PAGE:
BROOKSVILLE — Don Barbee's physical stature alone wouldn't intimidate. But in the courtroom, the prosecutor takes on the tough persona of a bulldog.
He is intense, focused and rarely cedes his ground. The words colleagues most often use to describe the 39-year-old include aggressive and hard-nosed.
"It's a reputation I hope I earned," Barbee acknowledges without hesitation, "but I hope to be fair."
Barbee is moving out of the courtroom, for the most part, as he ascends to his new role as supervisor of the Hernando County State Attorney's Office.
In this position, the six-year veteran prosecutor will make the final call on whether to file or drop criminal charges. He also will handle extradition cases, public records requests and internal office matters.
It's a high-profile job that affects countless lives. At the same time, these decisions are often tough to understand when the legal standard and sentencing guidelines don't match the public's perception of justice.
Barbee, who lives in Hernando County with his wife and two young daughters, said he hopes to better educate the community about his office's actions.
"I want everybody who has an issue to understand why a decision has been made," he said during a recent interview in his Brooksville office. "I want to make sure the victims feel as good as they can at the end of the day. That they received some vindication for what they suffered."
Barbee's motivations and aggressive style were forged during his seven-plus years a police officer patrolling the streets in Fairfield, Conn. He served as a patrol officer, school resource officer and D.A.R.E. instructor.
At the same time, he earned a bachelor's degree in political science and criminal justice at Sacred Heart University in 1994, and a master's degree in sociology and criminal behavior from Southern Connecticut State University in 1996.
From there, Barbee enrolled in law school at Quinnipiac University. He retired as a police officer in 1997 before he came south to study his last year at the University of Florida's College of Law.
After graduation in 1998, he joined a private firm in Tampa delving into complex labor-law cases. But it didn't last long. A police officer at heart, he went back to carrying a badge and gun within two years. "The hours and the money-driven culture (at the law firm) wasn't for me," Barbee explained.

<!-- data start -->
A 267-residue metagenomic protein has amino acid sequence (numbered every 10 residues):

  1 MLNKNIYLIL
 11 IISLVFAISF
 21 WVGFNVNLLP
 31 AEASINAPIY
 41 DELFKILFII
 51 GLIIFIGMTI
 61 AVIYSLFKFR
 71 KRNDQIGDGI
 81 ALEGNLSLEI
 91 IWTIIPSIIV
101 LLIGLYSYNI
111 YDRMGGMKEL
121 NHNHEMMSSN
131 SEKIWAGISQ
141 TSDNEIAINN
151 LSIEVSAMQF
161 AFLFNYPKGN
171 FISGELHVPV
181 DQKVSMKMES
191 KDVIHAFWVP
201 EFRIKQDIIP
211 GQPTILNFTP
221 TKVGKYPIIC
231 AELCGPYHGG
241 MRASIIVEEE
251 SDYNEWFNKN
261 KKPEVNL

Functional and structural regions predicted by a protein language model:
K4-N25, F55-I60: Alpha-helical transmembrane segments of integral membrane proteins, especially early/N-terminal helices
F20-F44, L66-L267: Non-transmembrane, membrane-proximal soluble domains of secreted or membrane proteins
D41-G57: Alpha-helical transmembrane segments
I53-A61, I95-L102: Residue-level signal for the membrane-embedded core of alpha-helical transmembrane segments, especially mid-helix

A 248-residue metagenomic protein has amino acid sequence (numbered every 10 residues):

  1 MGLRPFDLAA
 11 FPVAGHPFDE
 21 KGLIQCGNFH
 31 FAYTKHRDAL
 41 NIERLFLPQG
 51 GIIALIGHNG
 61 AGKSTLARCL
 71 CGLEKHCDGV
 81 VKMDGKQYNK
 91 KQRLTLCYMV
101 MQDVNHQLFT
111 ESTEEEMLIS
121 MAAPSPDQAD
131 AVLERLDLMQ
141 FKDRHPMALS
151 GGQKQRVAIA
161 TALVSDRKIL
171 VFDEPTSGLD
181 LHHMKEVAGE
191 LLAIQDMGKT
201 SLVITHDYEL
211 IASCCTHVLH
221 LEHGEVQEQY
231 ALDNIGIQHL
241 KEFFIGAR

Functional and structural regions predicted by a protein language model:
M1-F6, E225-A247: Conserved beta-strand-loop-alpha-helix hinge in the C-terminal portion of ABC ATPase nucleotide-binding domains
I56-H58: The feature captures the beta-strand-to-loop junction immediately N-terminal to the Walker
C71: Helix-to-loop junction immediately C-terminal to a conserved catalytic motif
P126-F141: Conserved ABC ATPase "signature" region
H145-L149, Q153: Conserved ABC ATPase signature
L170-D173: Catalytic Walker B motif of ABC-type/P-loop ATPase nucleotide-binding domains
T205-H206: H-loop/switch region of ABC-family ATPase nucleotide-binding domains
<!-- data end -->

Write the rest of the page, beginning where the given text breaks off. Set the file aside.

He joined the FBI in March 2000 as a special agent in the Boston bureau. He investigated insurance fraud, organized crime and money laundering. He put his law degree to work as the division's legal adviser.
After the Sept. 11 terrorist attacks, the mood in the Boston division was "pretty volatile," Barbee said. The birth of his second child prompted him to look for a more stable situation, which brought him back to Florida.
He joined the 5th Circuit's State Attorney's Office in 2002, beginning in the Lake County branch before transferring to Brooksville in 2004. He counts as mentors his boss, Brad King, and former prosecutor Willard Pope, who is now a judge. Both served as police officers before becoming lawyers.
"Despite it being less money (than private practice), I took the job because of my philosophy for doing the right thing," said Barbee, who is also a reserve Hernando County sheriff's deputy.
Teaching is priority
Even though he intends to shed his 150-case docket soon, Barbee plans to keep one foot in the courtroom by prosecuting a few high-profile cases, including the defendants charged with the brutal attack on John Kelly, known locally as "the walker," and the Orange County man charged with the robbery and attempted murder of Jim Oleson, the owner of Boyett's Grove.
In the courtroom, Barbee also sees an opportunity to help mentor the office's three new prosecutors who work on misdemeanor and juvenile cases.
Teaching "is one of my favorite things to do," said Barbee, who is also an adjunct professor at Pasco-Hernando Community College and a legal instructor at the Withlacoochee Technical Institute in Inverness.
His background in both sides of the law helped get him the job, said King, the state attorney for the 5th Judicial Circuit, which includes Hernando.
"He has an extensive background in law enforcement … and he is a very good trial lawyer," King said. "I think he has all the skills necessary to take over."
King also wanted to appoint someone who knew Hernando. So many local prosecutors in the district live outside the county where they work, he explained. "He's hometown. He lives there," King said of Barbee. "He's going to be here, I hope, for the long haul."
John Frank can be reached at firstname.lastname@example.org or (352) 754-6114.